Few would consider a film other than Ran (Akira Kurosawa, 1985) when naming the pinnacle of Japanese adaptations of English literature, but a strong case could be made that Wuthering Heights deserves that acclaim.  In fairness, Wuthering Heights is probably not even the starting point for most interested in its maker, Yoshishige Yoshida.  A prominent figure in the Japanese New Wave, Yoshida is best known for his work in the 1960s and films like Eros Plus Massacre (1969), Woman of the Lake (1966), and A Story Written on Water (1965).  Wuthering Heights is a legitimate masterpiece in its own right.  Yoshida’s adaptation takes the class prejudices and brooding passions of Brontë’s source novel and strains them beyond their breaking points.  English propriety barely compares to the heavily ritualized world of feudal Japan, loaded with honor codes and the metaphysical religious power of Shinto.  Against these constraints, Yoshida’s characters do not merely consummate their love, but delve into darker transgressions like rape, incest, and necrophilia (both metaphorical and literal).  Even the shift from the Yorkshire moors to the barren and steaming slope of a volcanic mountain adds a crushingly foreboding tension with the animistic power associated with the Fire God/Serpent contained therein influencing the tragic fates of the film’s characters.  Wuthering Heights is both highly claustrophobic and agoraphobic and it makes sense, given the film’s oscillation between interior and exterior spaces.  In either case (claustrophobic/agoraphobic or interior/exterior), characters appear small, isolated and trapped by social and spiritual powers they are able to resist only temporarily.  Full of brooding obsessions and profane acts, of romantic rebellion and madness, Wuthering Heights is late classic of Japan’s intellectual left in desperate need of a North American release and a much wider audience.

Takato YamamotoThere is a fetid, mouldering quality to Yoshida’s version of Wuthering Heights.  From the worm-ridden body of Kinu and the “sexual ectoplasm” that stains the walls of the forbidden chamber (to use Philip Brophy’s description) to the decaying relationships and social order at large, the film is an extended elaboration on the return of the repressed and its eventual containment.  Thinking about the film’s transgressions, its dalliances with psycho-sexual body horror, and its traditional Japanese setting, it is difficult to image an artist better suited to create a cover design than Takato Yamamoto.  His fascination with love, death, and metamorphosis and his expression of these themes with a calm and serene perspective perfectly suits Wuthering Heights‘ excessive formality and its black romanticism.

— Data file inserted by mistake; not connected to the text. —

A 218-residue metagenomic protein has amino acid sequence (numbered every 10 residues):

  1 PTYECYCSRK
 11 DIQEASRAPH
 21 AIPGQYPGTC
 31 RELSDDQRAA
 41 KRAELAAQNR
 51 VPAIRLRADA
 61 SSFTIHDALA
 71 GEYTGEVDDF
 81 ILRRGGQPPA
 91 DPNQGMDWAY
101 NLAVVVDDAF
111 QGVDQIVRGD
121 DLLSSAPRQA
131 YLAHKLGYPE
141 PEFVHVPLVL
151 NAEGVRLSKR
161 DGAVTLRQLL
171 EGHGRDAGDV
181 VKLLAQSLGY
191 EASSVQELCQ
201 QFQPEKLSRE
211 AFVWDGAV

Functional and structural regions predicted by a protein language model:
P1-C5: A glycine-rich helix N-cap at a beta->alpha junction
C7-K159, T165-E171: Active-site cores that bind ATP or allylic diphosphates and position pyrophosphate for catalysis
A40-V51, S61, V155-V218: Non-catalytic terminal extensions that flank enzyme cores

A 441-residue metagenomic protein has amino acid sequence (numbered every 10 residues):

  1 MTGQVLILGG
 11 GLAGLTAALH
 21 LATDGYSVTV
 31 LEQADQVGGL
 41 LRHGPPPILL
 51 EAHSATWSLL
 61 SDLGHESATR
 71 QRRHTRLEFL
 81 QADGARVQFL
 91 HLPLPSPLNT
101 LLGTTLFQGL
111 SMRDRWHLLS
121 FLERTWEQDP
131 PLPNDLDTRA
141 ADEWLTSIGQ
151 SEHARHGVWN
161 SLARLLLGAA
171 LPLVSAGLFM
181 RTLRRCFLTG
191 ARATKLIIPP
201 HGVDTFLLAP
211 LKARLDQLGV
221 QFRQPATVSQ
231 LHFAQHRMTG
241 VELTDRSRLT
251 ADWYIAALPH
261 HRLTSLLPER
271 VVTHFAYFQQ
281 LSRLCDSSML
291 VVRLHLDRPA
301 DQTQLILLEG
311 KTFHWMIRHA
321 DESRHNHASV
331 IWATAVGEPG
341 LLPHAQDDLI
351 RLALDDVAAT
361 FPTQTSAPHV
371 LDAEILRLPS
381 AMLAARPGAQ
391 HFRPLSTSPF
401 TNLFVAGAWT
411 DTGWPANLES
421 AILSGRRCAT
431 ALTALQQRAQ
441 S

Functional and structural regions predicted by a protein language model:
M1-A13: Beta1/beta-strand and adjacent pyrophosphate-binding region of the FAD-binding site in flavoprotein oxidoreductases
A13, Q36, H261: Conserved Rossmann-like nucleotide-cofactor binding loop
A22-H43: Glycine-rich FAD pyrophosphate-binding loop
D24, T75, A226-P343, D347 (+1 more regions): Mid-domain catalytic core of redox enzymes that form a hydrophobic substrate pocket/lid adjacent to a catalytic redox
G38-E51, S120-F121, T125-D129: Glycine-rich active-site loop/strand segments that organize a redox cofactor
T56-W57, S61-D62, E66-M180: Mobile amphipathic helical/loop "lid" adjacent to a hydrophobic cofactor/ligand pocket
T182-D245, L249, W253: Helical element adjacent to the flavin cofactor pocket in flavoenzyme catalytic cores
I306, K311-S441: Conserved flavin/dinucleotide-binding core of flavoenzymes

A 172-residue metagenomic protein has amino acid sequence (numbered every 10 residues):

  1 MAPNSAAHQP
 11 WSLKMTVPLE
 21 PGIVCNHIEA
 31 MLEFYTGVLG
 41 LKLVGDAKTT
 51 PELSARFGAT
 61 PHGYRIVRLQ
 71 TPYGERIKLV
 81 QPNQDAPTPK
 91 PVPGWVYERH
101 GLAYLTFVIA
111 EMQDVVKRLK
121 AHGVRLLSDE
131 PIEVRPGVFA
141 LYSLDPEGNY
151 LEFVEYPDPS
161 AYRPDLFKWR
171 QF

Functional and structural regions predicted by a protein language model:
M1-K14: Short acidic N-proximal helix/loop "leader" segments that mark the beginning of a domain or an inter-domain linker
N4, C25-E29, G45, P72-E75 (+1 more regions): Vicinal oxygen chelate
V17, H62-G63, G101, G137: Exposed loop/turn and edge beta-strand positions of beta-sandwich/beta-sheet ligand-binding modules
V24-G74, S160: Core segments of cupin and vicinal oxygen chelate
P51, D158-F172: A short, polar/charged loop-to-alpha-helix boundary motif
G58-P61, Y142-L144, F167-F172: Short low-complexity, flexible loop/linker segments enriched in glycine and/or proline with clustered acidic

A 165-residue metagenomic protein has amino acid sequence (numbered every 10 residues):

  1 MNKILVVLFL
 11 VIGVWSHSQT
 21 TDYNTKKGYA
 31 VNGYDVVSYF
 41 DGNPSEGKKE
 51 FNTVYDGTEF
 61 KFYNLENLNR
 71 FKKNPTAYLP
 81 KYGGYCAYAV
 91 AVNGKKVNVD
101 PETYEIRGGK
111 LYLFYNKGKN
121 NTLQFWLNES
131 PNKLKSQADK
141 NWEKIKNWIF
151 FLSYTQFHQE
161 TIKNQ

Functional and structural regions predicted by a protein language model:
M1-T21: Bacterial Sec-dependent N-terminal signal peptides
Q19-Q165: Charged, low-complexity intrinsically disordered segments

Credits:  I highly recommend John Collick’s “Dismembering Devils: The Demonology of Arashi ga oka (1988) and Wuthering Heights (1939)” in Peter Reynolds’ Novel Images: Literature in Performance.  In the essay, Collick reviews the Japanese history of Brontë’s novel and William Wyler’s 1939 MGM adaptation, as well as Yoshida’s resistance to Hollywood romanticism, the metaphorical reading of the Yamabe as representative of Japanese isolationism and its siege mentality, and relationship of Japanese political radicalism to the Shinto archetype of a god descending to a sacred place and possessing a human.  I also strongly recommend Philip Brophy’s essay on Takemitsu Toru’s score, “Acoustic atmospherics in Yoshida Yoshishige’s Onimaru“, in Jay McRoy’s Japanese Horror Cinema and appearing on Brophy’s website as Arashi ga oka: The Sound of the World Turned Inside Out”.  There, Brophy introduces the idea of the Japanese Gothic, discusses Takemitsu’s composition (or decomposition), and examines the interplay of sonic and musical textures, of Western orchestration and Japanese signifying instrumentation, and of interior human spaces and exterior animistic landscapes.  A video piece by Brophy on these ideas would be highly beneficial, taking a half-step out of the narrative to focus on some of the near subliminal aspects of Wuthering Heights that elaborate on its themes and significantly contribute the film’s effectiveness.  David Desser is a regular commentary contributor for the Criterion Collection and the author of Eros Plus Massacre: An Introduction to the Japanese New Wave, making him a natural to discuss the film and its maker.  The Yoshida introduction and the Making of documentary are both features from the Carlotta Films Region 2 DVD.  Hila Shachar is the author of Cultural Afterlives and Screen Adaptations of Classic Literature: Wuthering Heights and Company and Isolde Standish wrote Politics, Porn and Protest: Japanese Avant-Garde Cinema in the 1960s and 1970s.  Their inclusion as essay contributors would ensure a valuable feminine perspective on the film, while Shachar in particular would ensure that the relationship of Yoshida’s film to Brontë’s founding text is not missed in a Criterion edition.

One thought on “Wuthering Heights (Yoshishige Yoshida, 1988)

  1. David Desser April 17, 2015 / 9:19 pm

    Nice! Thanks. Would be my pleasure.